Worship does not consist in prayers and in external devotion, but in a life of charity; prayers are only its externals, for they proceed from the man through his mouth, consequently men’s prayers are such as they themselves are in respect to life. It matters not that a man bears himself humbly, that he kneels and sighs when he prays; for these are externals, and unless externals proceed from internals they are only gestures and sounds without life.
In each thing that a man utters there is affection, and every man, spirit, and angel is his own affection, for their affection is their life; it is the affection itself that speaks, and not the man without it; therefore such as the affection is such is the praying.
Spiritual affection is what is called charity towards the neighbor; to be in that affection is true worship; praying is what proceeds. From this it can be seen that the essential of worship is the life of charity, and that its instrumental is gesture and praying; or that the primary of worship is a life of charity, and its secondary is praying. From this it is clear that those who place all Divine worship in oral piety, and not in practical piety, err greatly.
Practical piety is to act in every work and in every duty from sincerity and right, and from justice and equity, and this because it is commanded by the Lord in the Word; for thus man in his every work looks to heaven and to the Lord, and thus is conjoined with Him.
But to act sincerely and rightly, justly and equitably, solely from fear of the law, of the loss of fame or of honor and gain, and to think nothing of the Divine law, of the commandments of the Word, and of the Lord, and yet to pray devoutly in the churches, is external piety; however holy this may appear, it is not piety, but it is either hypocrisy, or something put on derived from habit, or a kind of persuasion from a false belief that Divine worship consists merely in this; for such a man does not look to heaven and to the Lord with the heart, but only with the eyes; the heart looking to self and to the world, and the mouth speaking from the habit of the body only and its memory; by this man is conjoined to the world and not to heaven, and to self and not to the Lord.
From this it can be seen what piety is, and what Divine worship is, and that practical piety is worship itself. …
Piety is to think and speak piously; to spend much time in prayer; to bear oneself humbly at such times; to frequent churches, and listen devoutly to discourses there; to observe the sacrament of the Supper frequently every year, and likewise the other services of worship according to the appointments of the church.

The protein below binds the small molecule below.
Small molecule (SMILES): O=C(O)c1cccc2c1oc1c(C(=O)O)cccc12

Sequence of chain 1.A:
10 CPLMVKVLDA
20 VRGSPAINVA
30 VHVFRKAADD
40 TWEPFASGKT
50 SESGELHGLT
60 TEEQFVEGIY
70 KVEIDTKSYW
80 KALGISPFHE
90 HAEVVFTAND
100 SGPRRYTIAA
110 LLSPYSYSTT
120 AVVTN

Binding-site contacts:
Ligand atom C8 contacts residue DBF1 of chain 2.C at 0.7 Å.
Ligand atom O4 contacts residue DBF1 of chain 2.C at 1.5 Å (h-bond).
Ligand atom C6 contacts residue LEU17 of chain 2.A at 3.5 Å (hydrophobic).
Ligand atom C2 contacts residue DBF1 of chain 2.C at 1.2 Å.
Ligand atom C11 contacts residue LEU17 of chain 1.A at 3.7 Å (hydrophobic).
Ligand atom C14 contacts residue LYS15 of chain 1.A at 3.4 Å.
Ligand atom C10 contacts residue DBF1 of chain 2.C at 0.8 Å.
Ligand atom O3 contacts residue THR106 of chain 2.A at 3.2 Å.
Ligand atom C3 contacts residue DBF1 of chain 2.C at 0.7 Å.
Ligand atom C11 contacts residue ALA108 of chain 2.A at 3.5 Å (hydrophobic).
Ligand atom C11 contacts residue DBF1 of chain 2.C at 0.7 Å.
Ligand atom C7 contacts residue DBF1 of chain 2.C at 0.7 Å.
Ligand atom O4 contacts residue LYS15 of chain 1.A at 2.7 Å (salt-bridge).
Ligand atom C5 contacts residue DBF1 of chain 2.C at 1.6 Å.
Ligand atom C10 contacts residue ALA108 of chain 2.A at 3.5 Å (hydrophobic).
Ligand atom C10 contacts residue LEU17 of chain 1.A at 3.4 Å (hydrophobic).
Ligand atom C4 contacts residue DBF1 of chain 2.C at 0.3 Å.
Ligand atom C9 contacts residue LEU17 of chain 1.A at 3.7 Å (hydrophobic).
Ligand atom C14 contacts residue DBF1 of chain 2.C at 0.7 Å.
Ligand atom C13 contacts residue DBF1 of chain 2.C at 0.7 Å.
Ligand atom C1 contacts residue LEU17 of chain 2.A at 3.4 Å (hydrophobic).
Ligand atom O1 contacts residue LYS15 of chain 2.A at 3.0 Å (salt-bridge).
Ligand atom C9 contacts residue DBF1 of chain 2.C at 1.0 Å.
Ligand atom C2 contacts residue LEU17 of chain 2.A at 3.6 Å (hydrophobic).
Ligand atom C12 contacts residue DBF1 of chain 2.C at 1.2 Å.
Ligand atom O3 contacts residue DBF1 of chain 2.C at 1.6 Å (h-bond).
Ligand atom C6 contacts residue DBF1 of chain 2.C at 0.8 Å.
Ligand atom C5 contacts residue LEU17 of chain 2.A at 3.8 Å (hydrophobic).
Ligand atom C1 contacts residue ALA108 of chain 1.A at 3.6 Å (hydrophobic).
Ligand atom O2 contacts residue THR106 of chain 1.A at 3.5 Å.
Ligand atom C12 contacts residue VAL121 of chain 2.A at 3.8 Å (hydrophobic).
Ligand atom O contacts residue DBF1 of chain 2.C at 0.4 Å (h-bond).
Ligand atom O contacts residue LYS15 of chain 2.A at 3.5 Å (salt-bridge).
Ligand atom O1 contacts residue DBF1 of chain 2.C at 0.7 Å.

But a life of charity is to will well and do well to the neighbor; to act in every work from justice and equity, from good and truth, and also in every duty; in a word, the life of charity consists in performing uses.
Divine worship consists primarily in such a life, and secondarily in a life of piety; he, therefore, who separates the one from the other, that is, who lives a life of piety and not at the same time a life of charity, does not worship God.
For a life of piety is valuable so far as a life of charity is joined with it; for the life of charity is the primary thing, and such as this is, such is the life of piety (NJHD 124, 128).
The Lord insinuates heaven into man’s practical piety, but not into oral or external piety separate therefrom.
For I have seen many who placed all worship in oral and outward piety, while in their actual life they gave no thought to the Lord’s commandments in the Word, believing that what is sincere and right, just and equitable, must be done not from regard to religion, thus from a spiritual motive, but merely from regard to civil law and also to moral law, that they might appear sincere and just for the sake of reputation, and this for the sake of honor and gain, believing that this would take them into heaven before others. According to their belief, therefore, they were raised up into heaven; but when the angels perceived that they worshiped God with the mouth only, and not with the heart, and that their external piety did not proceed from practical piety, which is of the life, they cast them down; afterwards these became associated with those who were in a life like their own, and were there deprived of their piety and sanctity, since these were interiorly defiled by evils of life. From this also it was made clear, that
Divine worship consists primarily in a life of charity and secondarily in external piety.
As Divine worship itself consists primarily in the life, and not in prayers, the Lord said, that in praying there should not be much speaking and repetition, in the following words: In praying, use not vain repetitions, as the heathen do; for they think that they shall be heard for their much speaking. Do not make yourselves, therefore, like them (Matt. 6:7-8).
Now as Divine worship itself consists primarily in a life of charity, and secondarily in prayers, by “prayers,” in the spiritual sense of the Word, worship from spiritual good, that is, from the life of charity, is meant, for that which is primary is what is meant in the spiritual sense, while the sense of the letter consists of things secondary, which are effects, and which correspond.
Prayer, regarded in itself, is speech with God, and some internal view at the time of the matters of the prayer, to which there answers something like an influx into the perception or thought of the mind, so that there is a certain opening of the man’s interiors toward God; but this with a difference according to the man’s state, and according to the essence of the subject of the prayer. If the man prays from love and faith, and for only heavenly and spiritual things, there then comes forth in the prayer something like a revelation (which is manifested in the affection of him that prays) as to hope, consolation, or a certain inward joy.